China Part III: The Financial Crisis
China’s economy is officially in a state of advanced financial crisis which may exacerbate if the government does not attend the states’ debts problem. Debates on whether China will grow by 7% or 7.5% are pointless, said Xie Bin, an economist at the development center of China’s State Council and the Economic Advisor to the government. China’s yearly debt interest is almost 6 trillion yuan per year. “We need to find a way to let the bubble explode, delete the losses we have as soon as possible, to avoid bigger crisis,” said Xie MNI to financial news website. Xie calls for the government to use some of the 3.5 trillion dollars in foreign reserves – – to close bankrupt companies and encourage private investment as a way to encourage growth.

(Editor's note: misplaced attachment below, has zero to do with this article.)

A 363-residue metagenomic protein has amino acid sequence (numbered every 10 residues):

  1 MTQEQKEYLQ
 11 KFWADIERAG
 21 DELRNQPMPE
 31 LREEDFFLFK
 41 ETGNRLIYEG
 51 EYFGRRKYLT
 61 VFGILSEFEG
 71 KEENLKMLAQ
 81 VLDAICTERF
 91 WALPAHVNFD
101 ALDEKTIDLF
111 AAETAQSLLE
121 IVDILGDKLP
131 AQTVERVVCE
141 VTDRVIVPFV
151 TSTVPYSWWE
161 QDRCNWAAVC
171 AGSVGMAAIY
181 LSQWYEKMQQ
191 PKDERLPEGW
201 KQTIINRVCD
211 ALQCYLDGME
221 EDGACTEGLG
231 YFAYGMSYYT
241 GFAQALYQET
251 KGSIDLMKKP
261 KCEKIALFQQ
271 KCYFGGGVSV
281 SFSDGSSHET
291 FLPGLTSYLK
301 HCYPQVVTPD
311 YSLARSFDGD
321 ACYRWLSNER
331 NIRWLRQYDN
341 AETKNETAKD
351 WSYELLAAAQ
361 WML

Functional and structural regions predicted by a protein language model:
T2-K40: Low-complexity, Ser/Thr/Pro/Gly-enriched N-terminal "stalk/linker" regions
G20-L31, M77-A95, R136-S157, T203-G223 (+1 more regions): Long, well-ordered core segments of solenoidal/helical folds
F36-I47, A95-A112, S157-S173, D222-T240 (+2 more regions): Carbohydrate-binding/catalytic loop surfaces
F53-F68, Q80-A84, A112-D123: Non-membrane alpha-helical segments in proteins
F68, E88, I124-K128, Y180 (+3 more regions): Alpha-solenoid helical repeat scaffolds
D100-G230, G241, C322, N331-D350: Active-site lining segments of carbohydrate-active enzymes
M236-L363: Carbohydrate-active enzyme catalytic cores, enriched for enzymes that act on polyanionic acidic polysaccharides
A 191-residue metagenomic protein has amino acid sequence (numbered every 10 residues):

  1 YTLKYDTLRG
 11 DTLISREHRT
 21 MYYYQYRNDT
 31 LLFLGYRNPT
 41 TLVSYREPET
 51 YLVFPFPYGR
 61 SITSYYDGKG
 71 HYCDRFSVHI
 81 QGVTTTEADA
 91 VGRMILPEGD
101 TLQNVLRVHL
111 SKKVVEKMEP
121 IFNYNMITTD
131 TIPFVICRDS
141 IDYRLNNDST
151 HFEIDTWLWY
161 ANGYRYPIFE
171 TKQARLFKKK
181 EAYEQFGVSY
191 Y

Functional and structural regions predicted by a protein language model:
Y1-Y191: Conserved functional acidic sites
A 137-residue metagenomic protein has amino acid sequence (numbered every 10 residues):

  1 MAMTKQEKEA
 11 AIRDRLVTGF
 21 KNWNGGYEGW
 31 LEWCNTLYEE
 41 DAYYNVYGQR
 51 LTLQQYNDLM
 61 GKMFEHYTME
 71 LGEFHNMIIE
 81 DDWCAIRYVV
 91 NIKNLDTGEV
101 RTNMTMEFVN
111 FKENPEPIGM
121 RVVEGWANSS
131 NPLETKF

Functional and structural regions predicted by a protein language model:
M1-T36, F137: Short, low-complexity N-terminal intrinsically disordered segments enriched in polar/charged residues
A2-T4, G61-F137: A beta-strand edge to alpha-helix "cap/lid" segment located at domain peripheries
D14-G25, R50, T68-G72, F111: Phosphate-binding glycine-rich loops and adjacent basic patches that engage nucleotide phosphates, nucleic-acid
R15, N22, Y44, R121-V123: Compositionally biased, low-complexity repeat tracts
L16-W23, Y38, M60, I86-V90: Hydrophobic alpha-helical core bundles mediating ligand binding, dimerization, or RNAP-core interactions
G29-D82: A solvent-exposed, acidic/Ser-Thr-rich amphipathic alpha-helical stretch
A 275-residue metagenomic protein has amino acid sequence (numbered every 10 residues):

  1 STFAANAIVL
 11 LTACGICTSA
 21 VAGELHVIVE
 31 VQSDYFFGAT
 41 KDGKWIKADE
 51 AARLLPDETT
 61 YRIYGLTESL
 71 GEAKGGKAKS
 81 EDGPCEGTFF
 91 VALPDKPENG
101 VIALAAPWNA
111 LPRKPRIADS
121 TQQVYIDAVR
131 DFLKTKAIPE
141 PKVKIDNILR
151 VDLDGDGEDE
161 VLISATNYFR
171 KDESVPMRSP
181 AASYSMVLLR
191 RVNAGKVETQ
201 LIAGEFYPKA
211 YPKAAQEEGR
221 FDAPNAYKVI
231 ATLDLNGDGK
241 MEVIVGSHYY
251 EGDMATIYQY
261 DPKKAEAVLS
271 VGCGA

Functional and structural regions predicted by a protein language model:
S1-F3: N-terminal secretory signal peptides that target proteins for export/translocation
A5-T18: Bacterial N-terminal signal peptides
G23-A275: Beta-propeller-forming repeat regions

Today, economists and policy makers in China are looking for alternative models. The growth model that served well for 30 years, no longer works. Last month Stephen King, HSBC chief economist said “the old Chinese model reached the end” the Chinese economy has relied on exports, as Japan, South Korea and other countries in South – East Asia, that had a competitive wage advantage. Their poverty and underdeveloped economies was used to become economic powers. The huge manufacturing power pushes exports to annualize rate of more than 20% a year and brought the economy to unprecedented growth rate.
But gradually, Chinese labor force has risen. Chinese economy produced more than it consumed and more then it export. Starting at 2008 the global economic crisis reduced the demand for Chinese goods drastically forcing China to find another way to grow. China starts to suffer from what we identify as surplus inventory.